The team found that patients with a particular DNA variant on Chromosome 8 between two genes -- PGCP and MTDH/AEG-1 -- have a significantly greater risk for developing migraine. The team also discovered a potential explanation for this link. It appears that the associated DNA variant regulates levels of glutamate -- a chemical, known as a neurotransmitter, which transports messages between nerve cells in the brain. The results suggest that an accumulation of glutamate in nerve cell junctions (synapses) in the brain may play a key role in the initiation of migraine attacks. Prevention of the build up of glutamate at the synapse may provide a promising target for novel therapeutics to ease the burden of the disease.
Migraine affects approximately one in six women and one in twelve men, and has been estimated to be the most expensive brain disorder to society in the EU and US. A US report measures its economic costs as similar to those of diabetes and WHO lists it as one of the top 20 diseases with years lived with disability (YLDs).
Although researchers have in the past described genetic mutations giving rise to rare and extreme forms of migraine, this is the first time a team has identified a genetic variant giving rise to the common form of the condition.
"This is the first time we have been able to peer into the genomes of many thousands of people and find genetic clues to understand common migraine," said Dr Aarno Palotie, chair of the International Headache Genetics Consortium at the Wellcome Trust Sanger Institute, which spearheaded the study.
"Studies of this kind are possible only through large-scale international collaboration -- bringing together the wealth of data with the right expertise and resources -- so that we could pick out this genetic variant. This discovery opens new doors to understand common human diseases."
The researchers carried out what is known as a genome-wide association study (GWAS) to zoom in on genome variants that could increase susceptibility to migraine. The team compared the genomes of more than 3000 people from Finland, Germany and The Netherlands with migraine with the genomes of more than 10,000 non-migraineurs, recruited from pre-existing studies, to spot differences that might account for one group's increased susceptibility to migraine. To confirm their link, the team compared the genomes of a second group of more than 3000 patients with more than 40,000 apparently healthy people.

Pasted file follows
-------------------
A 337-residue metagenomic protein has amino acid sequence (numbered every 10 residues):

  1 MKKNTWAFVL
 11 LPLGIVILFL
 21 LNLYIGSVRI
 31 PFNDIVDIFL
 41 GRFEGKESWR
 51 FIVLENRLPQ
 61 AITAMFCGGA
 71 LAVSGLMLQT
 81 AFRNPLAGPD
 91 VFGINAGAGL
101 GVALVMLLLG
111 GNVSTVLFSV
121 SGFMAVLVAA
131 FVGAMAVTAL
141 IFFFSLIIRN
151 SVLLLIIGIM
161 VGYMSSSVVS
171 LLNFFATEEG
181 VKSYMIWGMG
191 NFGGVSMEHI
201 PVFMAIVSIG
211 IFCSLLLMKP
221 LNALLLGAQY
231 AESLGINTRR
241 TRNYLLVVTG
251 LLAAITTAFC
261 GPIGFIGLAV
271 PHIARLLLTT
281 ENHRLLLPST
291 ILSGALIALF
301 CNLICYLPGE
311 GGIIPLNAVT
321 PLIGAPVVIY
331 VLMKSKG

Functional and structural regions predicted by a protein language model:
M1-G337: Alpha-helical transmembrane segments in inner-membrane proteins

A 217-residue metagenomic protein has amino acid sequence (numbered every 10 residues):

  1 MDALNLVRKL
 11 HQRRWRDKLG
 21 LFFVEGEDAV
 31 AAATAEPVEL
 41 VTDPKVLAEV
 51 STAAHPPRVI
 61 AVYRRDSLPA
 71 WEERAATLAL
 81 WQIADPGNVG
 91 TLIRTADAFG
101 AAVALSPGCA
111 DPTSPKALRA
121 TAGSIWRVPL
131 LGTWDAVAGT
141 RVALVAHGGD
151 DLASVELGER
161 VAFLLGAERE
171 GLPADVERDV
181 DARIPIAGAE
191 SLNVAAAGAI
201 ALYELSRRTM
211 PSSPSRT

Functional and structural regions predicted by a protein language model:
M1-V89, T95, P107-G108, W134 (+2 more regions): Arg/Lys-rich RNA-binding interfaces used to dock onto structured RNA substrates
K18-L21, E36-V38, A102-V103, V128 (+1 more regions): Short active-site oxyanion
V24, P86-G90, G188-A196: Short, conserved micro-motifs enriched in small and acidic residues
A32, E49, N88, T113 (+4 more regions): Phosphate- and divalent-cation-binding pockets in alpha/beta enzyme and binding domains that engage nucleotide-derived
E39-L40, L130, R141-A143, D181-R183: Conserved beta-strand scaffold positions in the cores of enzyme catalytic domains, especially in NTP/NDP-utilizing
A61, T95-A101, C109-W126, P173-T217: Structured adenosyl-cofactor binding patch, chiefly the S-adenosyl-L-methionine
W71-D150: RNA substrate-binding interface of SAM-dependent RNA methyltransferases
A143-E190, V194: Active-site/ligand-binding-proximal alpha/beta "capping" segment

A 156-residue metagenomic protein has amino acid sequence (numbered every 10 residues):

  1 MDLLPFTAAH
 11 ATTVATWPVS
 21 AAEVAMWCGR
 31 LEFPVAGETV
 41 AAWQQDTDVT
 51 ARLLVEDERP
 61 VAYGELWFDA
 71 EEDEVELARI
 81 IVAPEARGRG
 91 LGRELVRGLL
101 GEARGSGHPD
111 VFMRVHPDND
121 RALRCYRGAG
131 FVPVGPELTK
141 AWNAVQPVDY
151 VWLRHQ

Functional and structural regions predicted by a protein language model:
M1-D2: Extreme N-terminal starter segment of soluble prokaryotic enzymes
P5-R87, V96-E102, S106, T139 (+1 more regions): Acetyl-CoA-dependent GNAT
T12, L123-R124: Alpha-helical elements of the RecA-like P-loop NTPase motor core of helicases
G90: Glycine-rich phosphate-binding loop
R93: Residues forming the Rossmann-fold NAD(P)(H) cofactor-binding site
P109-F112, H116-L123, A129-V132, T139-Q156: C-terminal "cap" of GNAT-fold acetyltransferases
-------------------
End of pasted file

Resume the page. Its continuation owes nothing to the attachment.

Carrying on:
The statistical analysis revealed that a DNA variation found between the PGCP and MTDH/AEG-1 genes on chromosome 8 appears to be associated with increased susceptibility to common migraine. The variant appears to alter the activity of MTDH/AEG-1 in cells, which regulates the activity of the EAAT2 gene: the EAAT2 protein is responsible for clearing glutamate from brain synapses in the brain. EAAT2 has previously been linked with other neurological diseases, including epilepsy, schizophrenia and various mood and anxiety disorders.
"Although we knew that the EAAT2 gene has a crucial role to play in neurological processes in human and potentially in the development of migraine, until now, no genetic link has been identified to suggest that glutamate accumulation in the brain could play a role in common migraine," says co-senior author of the study Professor Christian Kubisch of University of Ulm, Germany (previously at the University of Cologne where he conducted his research for this study.) "This research opens the door for new studies to look in depth at the biology of the disease and how this alteration in particular may exert its effect."
The authors caution that further study will be needed, both into the DNA variant and its regulatory effect on the genes flanking it, to shed light on the mechanism for the occurrence of migraine attacks, and further research to find additional contributing genetic factors. The authors also suggest that broader population samples should be interrogated.
"Although the patients in the study were all diagnosed with common migraine, they were largely recruited from specialist headache clinics," says and Dr Gisela Terwindt of Leiden University Medical Center, another senior author of the study. "Because they are attending headache clinics they are likely to represent only the more extreme end of those who suffer common migraine. In the future, we should look at associations across the general population, including also people who are less severely affected."
A collaboration between more than 40 centres from around the world, steered by the International Headache Genetics Consortium (www.headachegenetics.org/index.html), produced the findings.
The World Health Organization defines migraine as a headache disorder where pain-producing inflammatory chemicals are released around the nerves and blood vessels in the head. Migraine commonly begins in puberty and but tends to affect people aged between 35 to 45 years of age. People with migraines most commonly have an attack approximately once a month, but the frequency can range between once a year and once a week.
A migraine attack in an adult can last anywhere between a few hours to two to three days. The pain is moderate or severe and can either be localised to one side of the brain or pulsing. The migraine attack may be accompanied with nausea and may be produce an intolerance of normal levels of light and sound. Normal levels of physical activity may also increase the severity of the symptoms. Migraine attacks in children are more likely to feature nausea and be shorter in duration.